Crohn’s Disease Outline
Joshlyn A. Aday
Sunday November 25, 2012
Professor Julie Moyer
Crohn’s Disease is named after Burrill B. Crohn, the physician whom introduced the disease to us in 1972, just 40 years ago. Crohn’s disease has many names that it can be identified as, depending on the extent of the disease. They are as follows: Morbus Crohn’s, Granulomatus Enteritis, Regional Enteritis, or Terminal Ileitis. Attacks from Crohn’s Disease may in fact affect people from as early as their twenties to the late eighties.
History: Crohn's disease is an inflammatory bowel disease of an undetermined cause that afflicts more than five-hundred thousand people in the United States and is not biased in regards to which it strikes. People unlucky enough to get Crohn's Disease include the old and young; rich as well as poor; men, women, and children of white, black, and Asian descent; the disease does not discriminate against age, social class, gender or color. Crohn's primarily attacks the digestive system in the areas of the ileum, which is part of the small intestine and the large intestine (also known as the colon), but can occur in any section of the gastrointestinal tract. Although Crohn's disease afflicts all age groups, initial diagnosis generally occurs before the age of thirty.
Explanation of the disease: Crohn’s disease is an inflammatory bowel disease. It’s caused by inflammation of the gastrointestinal (GI) tract and complications that can develop if the inflammation is not controlled.
Abdominal Pain: Pain often cramping and intermittent; the abdomen may be sore when touched. Abdominal pain may feel like a dull, constant ache depending on the location of inflammation. 2.
Diarrhea: Some people with Crohn’s disease have diarrhea many times a day and need to wake up at night and go to the bathroom. Blood in the stool can also occur with diarrhea. This can also cause the body to lose nutrients and vitamins. 3.
Fever: A high fever may indicate a complication, involving infection such as an abscess. 4.
Unintended weight loss: Ongoing symptoms such as vomiting or diarrhea, can lead to substantial weight loss. 5.
Fatigue: Unwanted tiredness from focusing on the above symptoms may occur. 6.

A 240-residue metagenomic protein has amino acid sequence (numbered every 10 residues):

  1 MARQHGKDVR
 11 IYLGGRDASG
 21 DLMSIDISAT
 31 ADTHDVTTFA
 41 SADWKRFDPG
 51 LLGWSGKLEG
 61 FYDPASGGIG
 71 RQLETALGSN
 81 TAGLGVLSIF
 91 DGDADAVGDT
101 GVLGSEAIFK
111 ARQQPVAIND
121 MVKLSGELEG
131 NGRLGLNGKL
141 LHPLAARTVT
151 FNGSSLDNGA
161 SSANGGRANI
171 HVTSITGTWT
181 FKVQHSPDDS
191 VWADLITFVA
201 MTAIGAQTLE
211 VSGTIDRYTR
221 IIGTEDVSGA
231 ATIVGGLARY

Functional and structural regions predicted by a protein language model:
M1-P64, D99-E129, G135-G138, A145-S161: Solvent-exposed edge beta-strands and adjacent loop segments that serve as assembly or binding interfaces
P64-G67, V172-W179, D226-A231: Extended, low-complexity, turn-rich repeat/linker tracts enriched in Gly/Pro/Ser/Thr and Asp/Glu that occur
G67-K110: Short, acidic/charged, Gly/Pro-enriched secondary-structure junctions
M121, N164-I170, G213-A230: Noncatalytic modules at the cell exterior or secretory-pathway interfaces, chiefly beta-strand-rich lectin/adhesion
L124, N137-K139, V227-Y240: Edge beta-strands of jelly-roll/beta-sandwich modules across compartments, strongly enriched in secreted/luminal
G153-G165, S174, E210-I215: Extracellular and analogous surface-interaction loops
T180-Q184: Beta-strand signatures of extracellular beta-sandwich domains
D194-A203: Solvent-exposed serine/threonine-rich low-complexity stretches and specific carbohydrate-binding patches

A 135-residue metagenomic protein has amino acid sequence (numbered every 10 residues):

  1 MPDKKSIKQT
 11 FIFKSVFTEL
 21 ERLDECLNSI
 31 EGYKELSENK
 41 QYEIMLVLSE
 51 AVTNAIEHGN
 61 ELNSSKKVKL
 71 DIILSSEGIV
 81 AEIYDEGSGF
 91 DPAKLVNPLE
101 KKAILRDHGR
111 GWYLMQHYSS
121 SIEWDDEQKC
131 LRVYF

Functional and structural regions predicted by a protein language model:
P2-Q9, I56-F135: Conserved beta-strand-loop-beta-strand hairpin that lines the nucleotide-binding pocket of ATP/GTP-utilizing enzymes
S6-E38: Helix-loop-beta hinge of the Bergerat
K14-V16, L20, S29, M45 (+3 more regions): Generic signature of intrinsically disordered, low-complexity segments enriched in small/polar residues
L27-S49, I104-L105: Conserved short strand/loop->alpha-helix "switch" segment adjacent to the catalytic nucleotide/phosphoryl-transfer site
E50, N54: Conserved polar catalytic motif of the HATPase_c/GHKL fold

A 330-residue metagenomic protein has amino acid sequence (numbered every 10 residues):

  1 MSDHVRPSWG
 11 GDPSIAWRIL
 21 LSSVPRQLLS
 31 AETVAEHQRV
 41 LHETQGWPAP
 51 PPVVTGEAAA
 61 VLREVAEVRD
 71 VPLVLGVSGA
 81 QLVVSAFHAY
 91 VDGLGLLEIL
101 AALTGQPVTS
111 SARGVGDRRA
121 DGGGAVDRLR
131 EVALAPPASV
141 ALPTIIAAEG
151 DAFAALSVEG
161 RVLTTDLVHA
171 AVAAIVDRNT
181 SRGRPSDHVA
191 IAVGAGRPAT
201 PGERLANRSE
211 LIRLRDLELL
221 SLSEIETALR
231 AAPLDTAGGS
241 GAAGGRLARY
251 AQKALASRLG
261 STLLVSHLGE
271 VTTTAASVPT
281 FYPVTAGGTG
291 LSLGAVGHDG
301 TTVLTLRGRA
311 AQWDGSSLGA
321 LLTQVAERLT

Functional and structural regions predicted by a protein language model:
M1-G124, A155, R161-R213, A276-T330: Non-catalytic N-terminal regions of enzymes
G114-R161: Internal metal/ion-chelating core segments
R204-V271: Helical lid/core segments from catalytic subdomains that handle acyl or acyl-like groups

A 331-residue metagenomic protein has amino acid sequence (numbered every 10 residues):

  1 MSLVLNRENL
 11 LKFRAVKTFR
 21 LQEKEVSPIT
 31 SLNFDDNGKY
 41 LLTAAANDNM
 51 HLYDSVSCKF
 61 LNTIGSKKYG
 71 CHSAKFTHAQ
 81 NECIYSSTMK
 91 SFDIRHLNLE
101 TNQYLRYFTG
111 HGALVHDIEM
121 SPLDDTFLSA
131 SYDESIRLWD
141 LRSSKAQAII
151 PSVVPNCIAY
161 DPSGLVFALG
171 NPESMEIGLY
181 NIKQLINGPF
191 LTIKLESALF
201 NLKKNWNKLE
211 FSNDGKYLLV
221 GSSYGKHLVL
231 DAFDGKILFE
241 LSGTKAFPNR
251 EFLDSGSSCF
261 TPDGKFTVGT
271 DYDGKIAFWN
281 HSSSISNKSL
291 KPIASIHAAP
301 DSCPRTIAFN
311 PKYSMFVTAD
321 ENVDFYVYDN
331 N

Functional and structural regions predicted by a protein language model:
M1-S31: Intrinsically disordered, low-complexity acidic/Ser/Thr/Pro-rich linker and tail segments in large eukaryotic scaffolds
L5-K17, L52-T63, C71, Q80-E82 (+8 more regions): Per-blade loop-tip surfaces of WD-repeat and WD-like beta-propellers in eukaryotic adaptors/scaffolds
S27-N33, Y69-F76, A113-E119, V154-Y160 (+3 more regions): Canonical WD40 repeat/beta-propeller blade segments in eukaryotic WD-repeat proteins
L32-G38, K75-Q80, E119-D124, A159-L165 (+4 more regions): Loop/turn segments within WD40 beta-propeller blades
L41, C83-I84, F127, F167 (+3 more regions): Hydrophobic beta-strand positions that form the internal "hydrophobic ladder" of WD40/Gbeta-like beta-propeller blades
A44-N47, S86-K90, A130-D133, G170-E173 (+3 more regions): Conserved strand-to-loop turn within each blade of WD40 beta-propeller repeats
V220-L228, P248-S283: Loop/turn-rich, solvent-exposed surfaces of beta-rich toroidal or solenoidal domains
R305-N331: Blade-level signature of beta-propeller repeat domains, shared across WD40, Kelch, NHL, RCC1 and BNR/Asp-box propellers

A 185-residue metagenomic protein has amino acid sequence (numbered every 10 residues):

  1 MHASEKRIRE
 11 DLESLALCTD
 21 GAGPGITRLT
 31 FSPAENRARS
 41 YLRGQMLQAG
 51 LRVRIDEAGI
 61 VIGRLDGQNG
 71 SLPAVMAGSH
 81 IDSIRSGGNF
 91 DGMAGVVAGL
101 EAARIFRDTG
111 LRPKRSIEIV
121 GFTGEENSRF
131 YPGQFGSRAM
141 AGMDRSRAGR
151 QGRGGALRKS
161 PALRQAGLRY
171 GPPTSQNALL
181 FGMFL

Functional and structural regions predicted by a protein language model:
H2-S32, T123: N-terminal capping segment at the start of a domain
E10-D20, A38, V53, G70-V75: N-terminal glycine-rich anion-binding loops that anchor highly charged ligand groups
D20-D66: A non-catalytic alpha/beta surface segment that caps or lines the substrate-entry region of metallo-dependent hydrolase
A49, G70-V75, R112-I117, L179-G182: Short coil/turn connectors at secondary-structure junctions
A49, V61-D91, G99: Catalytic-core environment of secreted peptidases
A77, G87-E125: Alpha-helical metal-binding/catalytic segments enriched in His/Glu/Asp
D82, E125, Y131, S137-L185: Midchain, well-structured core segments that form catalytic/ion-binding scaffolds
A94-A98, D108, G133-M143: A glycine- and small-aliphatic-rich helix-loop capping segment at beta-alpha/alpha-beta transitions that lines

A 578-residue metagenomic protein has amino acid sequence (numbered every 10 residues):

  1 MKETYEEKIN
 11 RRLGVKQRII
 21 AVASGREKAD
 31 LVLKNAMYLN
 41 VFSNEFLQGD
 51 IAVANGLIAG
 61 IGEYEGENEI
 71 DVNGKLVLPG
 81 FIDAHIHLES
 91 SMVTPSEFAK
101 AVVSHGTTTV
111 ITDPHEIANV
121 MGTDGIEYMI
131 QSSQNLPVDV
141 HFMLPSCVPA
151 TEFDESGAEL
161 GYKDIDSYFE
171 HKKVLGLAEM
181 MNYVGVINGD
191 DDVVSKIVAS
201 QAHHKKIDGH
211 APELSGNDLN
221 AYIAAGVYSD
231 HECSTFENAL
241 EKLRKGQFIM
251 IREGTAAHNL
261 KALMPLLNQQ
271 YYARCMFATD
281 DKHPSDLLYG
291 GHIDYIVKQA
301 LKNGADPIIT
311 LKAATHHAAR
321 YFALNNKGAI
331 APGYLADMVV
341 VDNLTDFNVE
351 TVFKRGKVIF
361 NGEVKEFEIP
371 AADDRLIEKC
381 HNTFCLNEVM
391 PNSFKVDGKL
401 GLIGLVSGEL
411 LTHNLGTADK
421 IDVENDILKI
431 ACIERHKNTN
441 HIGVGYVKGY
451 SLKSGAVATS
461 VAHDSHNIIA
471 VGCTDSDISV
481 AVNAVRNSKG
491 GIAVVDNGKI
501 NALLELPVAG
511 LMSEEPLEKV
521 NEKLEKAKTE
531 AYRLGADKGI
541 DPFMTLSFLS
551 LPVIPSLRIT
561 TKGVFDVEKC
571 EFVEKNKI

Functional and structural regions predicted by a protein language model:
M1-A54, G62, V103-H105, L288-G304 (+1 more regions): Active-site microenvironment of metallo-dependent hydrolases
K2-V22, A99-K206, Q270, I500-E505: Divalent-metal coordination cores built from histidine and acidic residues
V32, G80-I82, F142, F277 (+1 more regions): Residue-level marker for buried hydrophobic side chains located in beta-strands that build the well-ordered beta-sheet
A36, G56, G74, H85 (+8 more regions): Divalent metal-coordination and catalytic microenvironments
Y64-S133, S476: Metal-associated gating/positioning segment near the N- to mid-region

Blood in stool: As stated in #2.
Diagnosis Information: There isn’t one test that can tell you that you have Crohn’s disease. And Crohn’s disease has many possible symptoms that are the same as other health problems. So, to make a diagnosis, your doctor is likely to gather information from multiple sources. You’ll go through exams, lab tests, and imaging studies. 1.
Physical Exam and History: Gathering information about your health history and conduct a physical exam. (a)
Diarrhea, which may be bloody.
Family history of Crohn’s disease.
Pain and tenderness in the abdomen.
Lab Test: The test check for signs of infection, inflammation, internal bleeding, and low levels of substances such as iron, protein, or minerals. Lab test may include: (a.)
Blood Protein Levels.
Blood Sedimentation rates.
Red Blood Cell Count.
Stool Samples to check for blood or infectious microbes. (f.)
White Blood Cell Counts
Imaging Studies: Crohn’s disease may appear anywhere along the Gastrointestinal (GI) tract from the mouth to the rectum. X-Rays and other images can help identify the severity and locations of Crohn’s. Studies may include: (a.)
Barium X-Rays and others.
Colonoscopy or Sigmoidoscopy.
Video Capsule Endoscopy.
Treatment Options: There is no cure for Crohn’s disease. There are several types of drugs used to treat Crohn's disease. The first step usually involves reducing inflammation. Many people are first treated with sulfasalazine (Azulfidine). This drug is the most common of those that contain mesalamine. Mesalamine is also known as 5-aminosalicylic acid, or...
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